Gehua Zhen, Courtesy of Nature Medicine
When placed in the bone (green) beneath the cartilage (red) of a rat’s knee joint, antibodies against the protein TGF-beta1 can prevent the damage caused by osteoarthritis. Left, without treatment; right, with treatment.
Cao says degeneration is most frequently initiated by instability in the load-bearing joints of the knee and hip caused by injury or strain, so athletes, overweight people and people whose muscles are weakened by aging are at highest risk of developing OA. The prevalence of the disease is rapidly increasing; it currently affects 27 million Americans and may double by 2030. The only treatment available is pain management, or surgical replacement of the arthritic joint with a prosthetic one.Cao says that the lack of effective drugs or a complete understanding of the underlying process that causes OA to progress led his group to search for a different underlying cause. “We began to think of cartilage and the bone underneath it, called subchondral bone, as functioning as a single unit,” says Cao. “That helped us to see the ways in which the bone was responding to changes in the cartilage and exacerbating the problem.”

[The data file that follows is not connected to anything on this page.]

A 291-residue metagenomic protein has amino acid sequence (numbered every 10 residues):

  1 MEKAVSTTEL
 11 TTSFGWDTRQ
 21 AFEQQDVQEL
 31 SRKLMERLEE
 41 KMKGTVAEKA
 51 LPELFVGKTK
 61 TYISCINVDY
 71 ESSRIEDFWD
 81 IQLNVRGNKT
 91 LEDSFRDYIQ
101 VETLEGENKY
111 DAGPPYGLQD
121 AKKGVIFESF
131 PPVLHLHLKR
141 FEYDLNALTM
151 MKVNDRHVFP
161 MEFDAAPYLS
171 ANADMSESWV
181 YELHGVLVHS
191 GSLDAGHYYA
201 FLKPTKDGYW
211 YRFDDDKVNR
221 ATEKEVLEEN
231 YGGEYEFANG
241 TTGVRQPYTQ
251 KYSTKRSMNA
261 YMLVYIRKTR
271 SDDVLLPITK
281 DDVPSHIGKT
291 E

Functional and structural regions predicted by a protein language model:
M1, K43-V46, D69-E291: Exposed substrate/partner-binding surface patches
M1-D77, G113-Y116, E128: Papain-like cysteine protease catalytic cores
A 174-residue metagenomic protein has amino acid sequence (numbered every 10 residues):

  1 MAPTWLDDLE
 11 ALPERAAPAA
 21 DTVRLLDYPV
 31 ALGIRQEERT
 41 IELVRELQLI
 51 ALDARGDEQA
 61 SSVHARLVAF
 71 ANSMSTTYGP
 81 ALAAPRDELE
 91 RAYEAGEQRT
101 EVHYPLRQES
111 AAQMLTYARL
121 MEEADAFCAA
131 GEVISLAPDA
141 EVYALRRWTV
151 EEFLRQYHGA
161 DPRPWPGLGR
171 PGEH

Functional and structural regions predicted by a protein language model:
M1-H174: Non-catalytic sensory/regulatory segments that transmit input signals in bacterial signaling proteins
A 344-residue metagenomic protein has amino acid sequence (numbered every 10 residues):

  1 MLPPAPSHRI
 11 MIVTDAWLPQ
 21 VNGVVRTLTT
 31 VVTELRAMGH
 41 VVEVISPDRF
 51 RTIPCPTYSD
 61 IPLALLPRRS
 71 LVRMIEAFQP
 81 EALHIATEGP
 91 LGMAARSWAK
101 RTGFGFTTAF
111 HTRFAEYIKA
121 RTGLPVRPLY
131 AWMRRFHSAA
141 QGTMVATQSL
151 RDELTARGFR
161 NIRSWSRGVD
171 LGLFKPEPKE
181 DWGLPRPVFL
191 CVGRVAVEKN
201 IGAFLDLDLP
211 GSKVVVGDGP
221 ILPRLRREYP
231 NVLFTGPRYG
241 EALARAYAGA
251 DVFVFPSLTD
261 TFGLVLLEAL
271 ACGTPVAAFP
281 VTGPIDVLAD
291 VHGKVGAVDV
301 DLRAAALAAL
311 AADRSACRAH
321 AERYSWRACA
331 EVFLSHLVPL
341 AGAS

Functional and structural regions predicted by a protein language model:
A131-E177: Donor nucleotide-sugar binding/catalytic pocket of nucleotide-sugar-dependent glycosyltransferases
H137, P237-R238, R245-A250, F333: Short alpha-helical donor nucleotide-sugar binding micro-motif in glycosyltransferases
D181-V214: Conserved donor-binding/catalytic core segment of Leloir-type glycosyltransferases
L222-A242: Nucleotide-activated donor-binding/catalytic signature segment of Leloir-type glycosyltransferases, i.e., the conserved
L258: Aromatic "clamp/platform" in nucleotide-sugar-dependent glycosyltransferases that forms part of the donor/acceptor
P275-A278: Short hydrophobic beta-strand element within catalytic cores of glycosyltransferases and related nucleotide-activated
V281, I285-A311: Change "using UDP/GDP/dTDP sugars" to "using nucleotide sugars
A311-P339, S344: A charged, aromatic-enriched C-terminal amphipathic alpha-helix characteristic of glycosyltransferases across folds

Catherine Kolf | Newswise
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